The coronavirus has significantly affected life in the United States and around the world. The U.S. special operations forces are also finding their environment drastically altered as well. However, the U.S. SOF units are responding and adapting.
Special operations unit have altered how they conduct their daily business, how they train, and their operations overseas in active conflicts. Training has been halted, scaled back, or postponed.
However, the SOF units are not just hanging around waiting for this long-term pandemic to subside. The various units have changed up how they operate and what they are doing. Some are continuing on with their primary mission but in a different way.
Combat operations in Iraq and Afghanistan have slowed down significantly. The SOF units in hostile fire zones have turned to novel methods to continue their missions. Those conducting the Train, Advise, Assist, and Accompany operations with their host nation counterparts are no longer (in some cases) going out on operations.
For instance, in Iraq, U.S. special operations troops have been using drones to train security forces in Iraq – thus maintaining a distance from the local troops. The units in SOJTF – OIR use the drones “. . . to record training exercises, then review the footage and provide feedback on the Iraqi troops’ tactics . . .” (Stars and Stripes, May 4, 2020).
Photo: Soldiers assigned to Group Support Battalion, 20th Special Forces Group (Airborne) assist with COVID-19 response efforts making personal protective face masks in Birmingham, Alabama, May 1, 2020. (U.S Army photo by Sgt. 1st Class Brian Cox)
SOF Riggers – Face Mask Manufacturing
Almost every SOF unit has parachute riggers and they have been pressed into service to fabricate protective face masks for their units, local medical clinics and hospitals, and other military and civilian agencies. One example are the parachute riggers of the 20th Special Forces Group, Army National Guard.
Located in the ‘rigger shed’ of Group Support Battalion in Birmingham, Alabama the riggers have shifted their focus from parachute operations to full production of personal protective equipment. The standard day-to-day parachute operations had been placed on an administrative hold. The face masks they produce are disseminated across the state of Alabama to disinfection teams and medical teams within the Alabama National Guard.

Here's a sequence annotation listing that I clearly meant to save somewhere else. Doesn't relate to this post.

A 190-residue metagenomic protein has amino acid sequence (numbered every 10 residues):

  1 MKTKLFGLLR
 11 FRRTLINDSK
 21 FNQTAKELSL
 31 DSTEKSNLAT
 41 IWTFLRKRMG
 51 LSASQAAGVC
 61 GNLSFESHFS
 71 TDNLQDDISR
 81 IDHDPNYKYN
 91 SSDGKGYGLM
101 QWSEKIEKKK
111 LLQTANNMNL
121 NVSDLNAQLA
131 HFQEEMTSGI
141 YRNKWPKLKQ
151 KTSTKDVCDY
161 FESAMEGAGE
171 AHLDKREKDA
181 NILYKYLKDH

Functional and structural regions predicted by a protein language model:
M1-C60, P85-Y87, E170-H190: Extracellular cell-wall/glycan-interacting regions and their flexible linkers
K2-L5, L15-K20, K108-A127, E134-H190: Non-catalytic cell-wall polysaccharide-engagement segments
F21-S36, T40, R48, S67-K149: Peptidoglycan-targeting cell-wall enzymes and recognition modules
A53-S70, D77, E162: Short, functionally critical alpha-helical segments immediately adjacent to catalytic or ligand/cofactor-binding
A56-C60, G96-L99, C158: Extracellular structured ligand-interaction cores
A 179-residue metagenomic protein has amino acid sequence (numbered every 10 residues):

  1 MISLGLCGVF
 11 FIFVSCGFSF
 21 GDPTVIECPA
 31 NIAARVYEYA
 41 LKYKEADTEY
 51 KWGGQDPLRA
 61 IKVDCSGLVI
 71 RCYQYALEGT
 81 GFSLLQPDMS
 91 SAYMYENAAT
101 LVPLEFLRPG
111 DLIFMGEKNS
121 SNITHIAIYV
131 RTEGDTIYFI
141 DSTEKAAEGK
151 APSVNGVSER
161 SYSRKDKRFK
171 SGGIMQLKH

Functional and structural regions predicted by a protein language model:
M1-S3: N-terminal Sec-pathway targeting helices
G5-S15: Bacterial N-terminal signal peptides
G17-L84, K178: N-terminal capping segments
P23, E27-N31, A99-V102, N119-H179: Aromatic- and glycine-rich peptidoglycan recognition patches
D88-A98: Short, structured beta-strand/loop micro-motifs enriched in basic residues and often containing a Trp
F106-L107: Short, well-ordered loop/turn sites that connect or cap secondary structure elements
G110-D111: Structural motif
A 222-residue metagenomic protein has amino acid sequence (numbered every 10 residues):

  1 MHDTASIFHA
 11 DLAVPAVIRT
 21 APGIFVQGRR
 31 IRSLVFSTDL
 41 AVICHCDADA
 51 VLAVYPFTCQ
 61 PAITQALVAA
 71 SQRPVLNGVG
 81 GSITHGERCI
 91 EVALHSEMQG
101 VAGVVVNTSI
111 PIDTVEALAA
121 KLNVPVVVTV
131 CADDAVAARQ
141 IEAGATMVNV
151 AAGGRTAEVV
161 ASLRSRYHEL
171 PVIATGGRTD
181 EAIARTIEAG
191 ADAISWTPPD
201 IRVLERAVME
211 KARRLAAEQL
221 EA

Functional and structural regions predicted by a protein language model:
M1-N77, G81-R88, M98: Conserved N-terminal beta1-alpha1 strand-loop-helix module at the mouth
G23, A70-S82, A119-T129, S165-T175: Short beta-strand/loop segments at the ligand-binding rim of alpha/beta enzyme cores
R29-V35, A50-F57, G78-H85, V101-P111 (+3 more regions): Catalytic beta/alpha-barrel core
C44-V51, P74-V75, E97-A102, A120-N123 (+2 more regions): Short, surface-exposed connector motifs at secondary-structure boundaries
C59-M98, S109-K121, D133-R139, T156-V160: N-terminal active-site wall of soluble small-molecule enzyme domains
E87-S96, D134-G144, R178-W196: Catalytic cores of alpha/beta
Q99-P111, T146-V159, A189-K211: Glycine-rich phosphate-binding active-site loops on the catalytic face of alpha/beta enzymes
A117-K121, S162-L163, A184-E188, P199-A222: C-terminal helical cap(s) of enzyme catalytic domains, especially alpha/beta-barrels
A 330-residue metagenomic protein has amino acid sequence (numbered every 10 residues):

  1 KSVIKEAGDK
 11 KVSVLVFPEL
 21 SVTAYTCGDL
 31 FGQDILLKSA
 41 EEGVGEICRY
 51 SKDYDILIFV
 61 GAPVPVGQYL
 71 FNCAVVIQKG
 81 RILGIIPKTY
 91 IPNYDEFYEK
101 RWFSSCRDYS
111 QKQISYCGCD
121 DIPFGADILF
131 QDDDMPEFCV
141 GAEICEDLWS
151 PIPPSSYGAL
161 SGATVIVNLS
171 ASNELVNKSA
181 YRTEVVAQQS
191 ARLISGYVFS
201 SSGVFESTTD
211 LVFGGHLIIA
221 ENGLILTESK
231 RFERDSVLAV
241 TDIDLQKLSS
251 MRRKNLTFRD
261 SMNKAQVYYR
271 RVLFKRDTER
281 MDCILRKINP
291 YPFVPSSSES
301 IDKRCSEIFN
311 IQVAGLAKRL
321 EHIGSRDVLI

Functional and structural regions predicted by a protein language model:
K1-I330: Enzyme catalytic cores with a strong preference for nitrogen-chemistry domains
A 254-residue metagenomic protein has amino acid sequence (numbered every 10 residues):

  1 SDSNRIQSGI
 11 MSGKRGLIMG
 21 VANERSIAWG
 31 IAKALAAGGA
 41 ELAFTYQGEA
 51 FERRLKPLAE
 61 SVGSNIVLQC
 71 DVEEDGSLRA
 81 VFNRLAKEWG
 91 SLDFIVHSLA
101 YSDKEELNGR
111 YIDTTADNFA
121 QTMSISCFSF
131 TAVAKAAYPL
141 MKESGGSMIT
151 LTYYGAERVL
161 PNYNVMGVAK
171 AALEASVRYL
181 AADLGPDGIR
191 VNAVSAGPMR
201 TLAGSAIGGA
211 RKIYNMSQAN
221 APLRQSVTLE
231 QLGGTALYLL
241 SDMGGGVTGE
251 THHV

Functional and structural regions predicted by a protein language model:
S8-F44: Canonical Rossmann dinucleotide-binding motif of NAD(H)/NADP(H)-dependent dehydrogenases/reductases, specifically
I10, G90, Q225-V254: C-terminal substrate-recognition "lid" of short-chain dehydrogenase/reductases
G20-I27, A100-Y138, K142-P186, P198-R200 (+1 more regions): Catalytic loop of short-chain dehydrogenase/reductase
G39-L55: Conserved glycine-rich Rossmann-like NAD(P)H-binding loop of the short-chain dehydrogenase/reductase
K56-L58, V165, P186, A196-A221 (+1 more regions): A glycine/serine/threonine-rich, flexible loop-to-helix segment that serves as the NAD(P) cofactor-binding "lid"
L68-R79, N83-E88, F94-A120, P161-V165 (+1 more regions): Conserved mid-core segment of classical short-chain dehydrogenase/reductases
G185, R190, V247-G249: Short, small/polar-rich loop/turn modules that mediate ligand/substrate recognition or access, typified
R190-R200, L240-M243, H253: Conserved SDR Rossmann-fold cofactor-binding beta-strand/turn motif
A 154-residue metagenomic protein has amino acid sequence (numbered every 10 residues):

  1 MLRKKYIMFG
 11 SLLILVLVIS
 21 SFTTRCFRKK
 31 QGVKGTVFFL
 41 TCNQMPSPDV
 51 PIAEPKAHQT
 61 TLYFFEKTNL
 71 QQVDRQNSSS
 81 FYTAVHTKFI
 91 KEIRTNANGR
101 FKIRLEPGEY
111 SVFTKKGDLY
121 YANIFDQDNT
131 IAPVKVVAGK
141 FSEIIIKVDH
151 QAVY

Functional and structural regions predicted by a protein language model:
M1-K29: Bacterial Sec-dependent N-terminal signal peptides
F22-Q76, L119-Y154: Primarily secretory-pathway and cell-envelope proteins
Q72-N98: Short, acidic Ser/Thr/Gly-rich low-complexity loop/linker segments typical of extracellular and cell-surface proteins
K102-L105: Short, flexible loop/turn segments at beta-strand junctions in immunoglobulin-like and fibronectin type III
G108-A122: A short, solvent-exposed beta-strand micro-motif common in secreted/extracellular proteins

“These masks provide protection needed for our Soldiers to conduct vital disinfection and medical assistance operations throughout the state. The ability to fulfill our requirement for personal protective equipment internally to the Alabama National Guard reduces our demand on the supply chain for first responders, medical professionals, and the great citizens of Alabama.”LTC Robert J. Griggs, 20th SFG(A), GSB Commander
Read more about the 20th SFGA riggers in “Soldiers from 20th Special Forces Group Combat COVID-19”, 20th SFGA, May 1, 2020.
Photo: Senior Master Sgt. Brian Kemmer, 66th Training Squadron, Det. 3. superintendent, addresses special operations recruiters from the 330th Recruiting Squadron before an immersion at Joint Base San Antonio-Lackland, Texas, June 3, 2019. ( U.S. Air Force photo by 1st Lt. Kayshel Trudell)
Air force SERE Program Changes
The U.S. Air Force is streamlining changes to its Air Force Survival, Evasion, Resistance and Escape training with some permanent changes. These changes were going to take place in the future but have been expedited by the COVID-19 pandemic. These changes involve altering SERE training from a one-size fits all approach to a more flexible and efficient process. This includes introducing distance learning into the training – something the coronavirus outbreak hastened along.